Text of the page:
More Useless Sock Puppet Bluster from Fake Front Group Main Street Investor Coalition

Fake dark money front group Main Street Investment Coalition is really getting in a lather about the upcoming November 15 SEC Proxy Roundtable. The instantly discredited CEO-funded astroturf organization is struggling to find anyone who is not self-interested to try to make the case that the only source of truly independent research about corporate governance should be regulated and/or controlled by the corporations themselves. And so, we get a chorus of sock puppets pretending to some semblance of the very independence they are trying so hard to extinguish.

Over at the we’ll print anything Seeking Alpha we have Jared Whitley who has not one single shred of actual point to make and so instead compares proxy advisory firms to rats in a restaurant. As my mother always says, insult is not argument. So we will refrain from returning in kind and stick to the substance, rather, the complete lack of substance in his sock puppet polemic.

Let’s start with two factual errors. First, he says that the “report” commissioned by the Main Street Investors Coalition affiliate shows a significant error rate in the reports of proxy advisory firms. Apparently, he did not read it, though. As we have previously noted, the error rate is under one percent, significantly lower than the error rate in Whitley’s essay. Unlike Whitley, we actually read the report and also unlike Whitley, we are able to quote it accurately, so we will remind him that its ultimate conclusion is: “[T]he relatively small data set (and the non-random survey methodology) do not allow statistically significant conclusions to be drawn.” Even a subsidized, non-peer reviewed “report” from a law firm specializing in lobbying cannot come up with anything stronger than that. We suspect an actual independent review by an group with expertise in statistical analysis would be unable to find more significant problems with proxy advisors.

Second, Whitley says that the SEC requires fund managers to vote. This is also not true. Fiduciary obligation requires careful cost/risk-benefit assessment of proxy votes. The SEC has never said that all proxies must be voted or that fund managers must retain proxy advisors. Proxy advisors provide independent research no one has to buy and recommendations no one has to follow. Their recommendations are over 90 percent the same as management. When they recommend contrary to management, (1) it is almost always on a non-binding proposal and (2) the proxy advisory clients diverge from these recommendations significantly enough to demonstrate that the proxy advisory recommendations are just one factor in evaluating the issues.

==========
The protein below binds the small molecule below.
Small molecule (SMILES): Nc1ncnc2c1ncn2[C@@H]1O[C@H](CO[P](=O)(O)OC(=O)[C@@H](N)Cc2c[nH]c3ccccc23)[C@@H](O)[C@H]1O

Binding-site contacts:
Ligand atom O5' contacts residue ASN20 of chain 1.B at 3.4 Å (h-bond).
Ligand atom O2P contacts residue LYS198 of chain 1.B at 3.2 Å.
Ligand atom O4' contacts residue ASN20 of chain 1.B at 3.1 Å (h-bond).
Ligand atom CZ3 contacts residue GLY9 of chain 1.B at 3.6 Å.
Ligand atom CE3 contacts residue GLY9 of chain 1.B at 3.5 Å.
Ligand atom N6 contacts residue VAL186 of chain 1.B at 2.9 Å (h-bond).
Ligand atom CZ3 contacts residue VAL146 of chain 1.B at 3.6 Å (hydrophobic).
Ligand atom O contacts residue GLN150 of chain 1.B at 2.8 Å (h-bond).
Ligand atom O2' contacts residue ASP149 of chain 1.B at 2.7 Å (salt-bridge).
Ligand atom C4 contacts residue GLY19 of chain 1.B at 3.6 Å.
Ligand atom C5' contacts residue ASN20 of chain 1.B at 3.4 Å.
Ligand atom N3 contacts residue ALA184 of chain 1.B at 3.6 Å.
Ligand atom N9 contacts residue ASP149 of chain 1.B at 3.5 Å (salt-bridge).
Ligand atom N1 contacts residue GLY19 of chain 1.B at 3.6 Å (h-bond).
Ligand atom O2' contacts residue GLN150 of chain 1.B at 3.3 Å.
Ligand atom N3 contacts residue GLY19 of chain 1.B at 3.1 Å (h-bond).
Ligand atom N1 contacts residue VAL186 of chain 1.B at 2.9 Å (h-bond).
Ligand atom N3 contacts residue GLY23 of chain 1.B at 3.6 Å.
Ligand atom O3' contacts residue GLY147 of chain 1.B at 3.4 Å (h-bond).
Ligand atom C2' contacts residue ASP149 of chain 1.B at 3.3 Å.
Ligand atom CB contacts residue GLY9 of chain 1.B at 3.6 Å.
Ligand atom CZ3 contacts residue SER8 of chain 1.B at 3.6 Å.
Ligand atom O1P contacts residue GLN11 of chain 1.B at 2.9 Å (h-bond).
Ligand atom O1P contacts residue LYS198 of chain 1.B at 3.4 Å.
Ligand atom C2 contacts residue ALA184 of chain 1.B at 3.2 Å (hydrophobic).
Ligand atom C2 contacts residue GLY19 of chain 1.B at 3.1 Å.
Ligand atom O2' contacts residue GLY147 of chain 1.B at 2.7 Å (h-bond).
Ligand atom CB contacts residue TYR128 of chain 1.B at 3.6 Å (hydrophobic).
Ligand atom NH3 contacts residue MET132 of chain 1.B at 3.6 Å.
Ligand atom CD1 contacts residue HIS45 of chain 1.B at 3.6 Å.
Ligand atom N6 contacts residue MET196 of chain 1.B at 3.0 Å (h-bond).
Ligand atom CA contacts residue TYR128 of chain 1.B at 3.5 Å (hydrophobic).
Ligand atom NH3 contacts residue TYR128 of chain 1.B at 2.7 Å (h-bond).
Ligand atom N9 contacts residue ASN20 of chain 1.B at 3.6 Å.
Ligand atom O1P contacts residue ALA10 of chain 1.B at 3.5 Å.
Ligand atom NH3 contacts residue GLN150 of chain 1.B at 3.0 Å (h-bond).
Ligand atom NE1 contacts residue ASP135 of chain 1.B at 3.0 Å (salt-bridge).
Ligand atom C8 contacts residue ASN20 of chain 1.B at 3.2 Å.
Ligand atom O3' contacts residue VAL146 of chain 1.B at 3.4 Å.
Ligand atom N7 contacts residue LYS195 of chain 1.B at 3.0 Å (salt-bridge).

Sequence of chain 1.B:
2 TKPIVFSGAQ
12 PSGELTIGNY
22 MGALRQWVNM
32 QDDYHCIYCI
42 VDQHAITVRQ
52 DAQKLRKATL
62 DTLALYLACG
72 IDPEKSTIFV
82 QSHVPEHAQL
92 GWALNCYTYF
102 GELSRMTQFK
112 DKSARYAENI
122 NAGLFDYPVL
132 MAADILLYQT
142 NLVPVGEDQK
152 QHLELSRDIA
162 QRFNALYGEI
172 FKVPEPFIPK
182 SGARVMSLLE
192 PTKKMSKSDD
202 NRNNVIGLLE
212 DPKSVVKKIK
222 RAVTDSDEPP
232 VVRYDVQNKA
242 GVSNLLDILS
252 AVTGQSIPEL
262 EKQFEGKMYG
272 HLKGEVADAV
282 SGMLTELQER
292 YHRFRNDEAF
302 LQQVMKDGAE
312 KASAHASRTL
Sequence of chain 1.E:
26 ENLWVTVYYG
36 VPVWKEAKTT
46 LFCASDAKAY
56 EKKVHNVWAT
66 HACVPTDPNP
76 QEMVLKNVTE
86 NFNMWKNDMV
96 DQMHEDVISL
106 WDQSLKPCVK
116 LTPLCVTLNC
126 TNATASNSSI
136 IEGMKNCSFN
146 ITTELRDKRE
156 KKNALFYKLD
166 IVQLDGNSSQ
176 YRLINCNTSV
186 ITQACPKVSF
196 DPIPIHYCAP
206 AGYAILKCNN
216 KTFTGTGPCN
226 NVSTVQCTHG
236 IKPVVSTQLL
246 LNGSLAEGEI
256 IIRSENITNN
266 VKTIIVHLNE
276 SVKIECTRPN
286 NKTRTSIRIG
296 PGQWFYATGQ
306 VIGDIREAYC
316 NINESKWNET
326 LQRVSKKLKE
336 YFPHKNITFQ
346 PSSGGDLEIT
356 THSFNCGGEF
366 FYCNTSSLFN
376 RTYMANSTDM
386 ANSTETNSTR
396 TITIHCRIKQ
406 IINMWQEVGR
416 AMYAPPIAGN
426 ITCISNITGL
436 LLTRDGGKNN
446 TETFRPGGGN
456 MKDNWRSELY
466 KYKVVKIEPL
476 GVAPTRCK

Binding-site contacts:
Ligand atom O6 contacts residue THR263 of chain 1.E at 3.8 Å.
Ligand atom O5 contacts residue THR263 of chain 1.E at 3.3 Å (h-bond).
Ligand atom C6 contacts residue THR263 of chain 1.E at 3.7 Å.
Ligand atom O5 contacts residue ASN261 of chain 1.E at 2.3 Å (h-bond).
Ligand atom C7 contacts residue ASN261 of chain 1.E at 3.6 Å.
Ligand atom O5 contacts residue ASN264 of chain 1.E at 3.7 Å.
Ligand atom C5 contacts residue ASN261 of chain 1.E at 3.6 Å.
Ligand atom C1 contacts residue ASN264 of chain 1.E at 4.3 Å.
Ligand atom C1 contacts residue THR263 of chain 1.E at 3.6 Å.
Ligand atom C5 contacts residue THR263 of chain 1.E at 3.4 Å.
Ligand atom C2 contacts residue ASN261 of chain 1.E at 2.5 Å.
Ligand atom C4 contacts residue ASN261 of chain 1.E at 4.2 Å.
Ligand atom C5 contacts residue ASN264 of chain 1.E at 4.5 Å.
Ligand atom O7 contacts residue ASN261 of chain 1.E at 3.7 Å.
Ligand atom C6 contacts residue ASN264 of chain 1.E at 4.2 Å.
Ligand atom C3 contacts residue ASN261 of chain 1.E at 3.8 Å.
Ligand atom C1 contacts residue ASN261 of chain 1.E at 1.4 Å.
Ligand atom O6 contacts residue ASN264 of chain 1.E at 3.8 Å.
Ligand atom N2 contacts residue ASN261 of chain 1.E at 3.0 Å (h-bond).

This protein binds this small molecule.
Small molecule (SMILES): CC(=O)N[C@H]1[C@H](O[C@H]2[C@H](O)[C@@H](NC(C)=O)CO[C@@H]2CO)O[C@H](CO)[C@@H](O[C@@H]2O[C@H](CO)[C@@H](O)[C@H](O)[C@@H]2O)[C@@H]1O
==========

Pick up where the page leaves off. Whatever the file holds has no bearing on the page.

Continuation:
Finally, Whitley leaves out a piece of information we consider significant enough that its omission calls into question the credibility of his opinions. He works for Main Street Investor Coalition advisory council member Ike Brannon, who has also written a flimsy attack on proxy advisors and is presumably the sock puppet inside the sock puppet on this one.

In addition, the chair of the Main Street Investor Coalition’s advisory committee is Bernard Sharfman, and his sock puppet comment to the SEC is published on the Harvard Law School corporate governance blog. He says that these are his own views, and not necessarily those of the Main Street Investors Coalition. We hope that even the Main Street Investors Coalition would not try to make a credible argument that it is consistent with fiduciary obligation to defer proxy voting decisions to the very corporate boards being voted on. On the contrary, abdicating the fundamental oversight role of shareholders and failing to evaluate the risk/return of, say, a vote on mis-aligned CEO pay is a per se violation of fiduciary obligation. Fiduciaries must show “the punctilio of an honor the most sensitive” (Meinhard v. Salmon). Allowing decisions to be made by the very people who have the greatest incentive to benefit themselves over the shareholders would be catastrophic for the credibility of the capitalistic system and not consistent with any judicial ruling on the fiduciary standard. If Mr. Sharfman has any case law on fiduciary obligation to suggest the contrary, we encourage him to cite it.

Sharfman also suggests that proxy advisors be considered “information traders.” Since shareholder proposals are non-binding, even with a 100 percent vote in favor, and proxy voting has nothing to do with trading, that is not in the least analogous.

But what do we expect? They cannot get anyone who is not self-interested to support their positions and they cannot make a credible argument based on facts, logic, or the law. And so all they have is sock puppets, insults, distortions, misdirection and rats.

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